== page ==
Audi's facelifted A7 remains a more-than-competent long-haul carriage over all kinds of roads and weather
Continental express The Audi A7's cabin remains a hushed cocoon even at high three-figure speeds. -- PHOTO: AUDI

What do you need of your car on a transcontinental road trip in winter?

A spacious and comfortable cabin, certainly, but also effortless performance, safety and all-weather security. And throw in good in-car entertainment and, ideally, a dash of style.

Step forward the recently facelifted Audi A7, which, in the course of 10 days, took three of us (wife, infant and myself) across several countries in Europe, over all kinds of roads and in all types of weather.

On first acquaintance with the car in Munich, it looked no different from the A7 that we were already familiar with. Only on close inspection does one realise that Audi's swoopily styled luxury coupe saloon contender has just had a mid-life nip and tuck.

The front grille is slightly reshaped with a more pronounced chamfer at its top corners, the headlamp shape has been revised to correspond with the chamfer of the grille and the front bumper has more aggressively styled air intakes at its lower extremities.

The headlamps feature intelligent "Matrix Beam LED" technology, which lights up the way ahead brilliantly without blinding oncoming traffic.

At the back, the lamps have revised LED graphics and the tailpipes are now rhombus-shaped instead of round.

Indicators at both ends boast "dynamic turn signals", where the LED elements sweep outwards by lighting up progressively to show the intended turn direction.

Inside, there are some additional trim colours in the palette and a couple of new materials on offer. The MMI infotainment system also benefits from a powerful new graphics processor.

So, in summary, there are some useful aesthetic and technological updates, but no dramatic changes. In fact, this may well be the most subtle of facelifts in recent memory. Then again, the A7 was already a strikingly handsome car to begin with.

The versions coming to Singapore will be petrol- powered - a 3-litre supercharged one with 333bhp; and a newly introduced entry-level 2-litre turbocharged with 252bhp.

However, our A7 in Europe had a 320bhp 3-litre twin-turbo "clean diesel" engine under the hood. With 650Nm of torque channelled to all four wheels via an eight-speed automatic gearbox (Singapore-bound cars will have a sportier seven-speed S-Tronic dual-clutch gearbox), it could whip up to 100kmh in 5.2 seconds and on to a top speed of 250kmh (electronically limited).

On the long motorway cruise out of Munich, across Austria and into the Dolomite mountains in Italy, the A7 was in its element.

While its more conventionally shaped A6 sibling would have provided a bit more rear headroom and legroom (as well as a bigger boot), the low-slung A7's cabin still allowed lots of lounging space. And the plush seats remained comfortable for hours at a stretch.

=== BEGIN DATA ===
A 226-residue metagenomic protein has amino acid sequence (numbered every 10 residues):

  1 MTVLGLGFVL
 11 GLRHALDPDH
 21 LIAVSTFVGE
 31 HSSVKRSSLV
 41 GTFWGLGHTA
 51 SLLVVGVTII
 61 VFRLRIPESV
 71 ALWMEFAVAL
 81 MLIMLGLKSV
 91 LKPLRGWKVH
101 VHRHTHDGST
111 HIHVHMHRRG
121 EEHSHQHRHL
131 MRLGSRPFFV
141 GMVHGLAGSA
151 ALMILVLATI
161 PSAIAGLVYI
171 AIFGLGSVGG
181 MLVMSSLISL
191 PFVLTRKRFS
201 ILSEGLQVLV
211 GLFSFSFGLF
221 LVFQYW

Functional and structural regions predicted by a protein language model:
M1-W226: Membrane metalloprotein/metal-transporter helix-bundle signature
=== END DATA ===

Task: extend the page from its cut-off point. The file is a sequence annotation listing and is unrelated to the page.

As the distance rolled by unnoticed under its fat 19-inch tyres, the A7's cabin remained a hushed, opulent cocoon, even at high three-figure speeds on the autobahn.

Its climate control kept us blissfully insulated us from the winter weather outside, while 3G connectivity and in-car Wi-Fi allowed for Web-surfing to pass the time.

Over motorway expansion strips and undulations and, subsequently, on the cobble-stoned old-town streets of our first port of call, the city of Bolzano in north-eastern Italy, the A7's comfort-biased adaptive air suspension kept the car on an even keel. It ensured that we remained unruffled and even allowed the baby to continue snoozing uninterrupted in the back.

The payoff for that cossetting ride was a mild lack of ultimate handling alacrity. Exploring some of the Dolomite mountains over the course of the next few days, the A7 betrayed its size and weight with a slightly leisurely steering response and gentle body lean through sharper turns.

Still, roadholding was excellent and we were thankful for the car's full-time all-wheel-drive, particularly on snow-covered minor roads in the mountaintop towns. Shod with deeper-treaded winter tyres but without snow chains, the A7 scampered about these slippery tracks with mountain goat-like surefootedness.

Back at lower altitudes for the rest of our trip, the A7 again impressed with its relaxed, long-legged gait and effortless overtaking punch on the endless motorway hauls to the Austrian cities of Salzburg and Vienna and then eventually back to Munich.

Never mind the ballistic acceleration on tap from the bi-turbo diesel engine, these long high-speed stints reminded me of what every A7, regardless of engine type, is best at - covering vast distances in loping comfort, while looking effortlessly cool in the process.

That car's good looks were evident wherever we went. Even in established, old-money cities such as Vienna and Munich where luxury cars are commonplace, the sleek Audi attracted a remarkable number of second glances, despite it being finished in an understated shade of grey.

Our hotel doorman in Vienna, perhaps hoping for a generous tip, complimented me profusely on my choice of car and seemed a tad disappointed when I confessed to be merely its temporary custodian.

Stylish, fleet-footed, safe and comfortable, the A7 did not put a foot wrong during our 1,700km drive across three countries.

Instead, it endeared itself with its many virtues. The recent facelift may not have changed much about the car, but only because there was not much to improve on in the first place.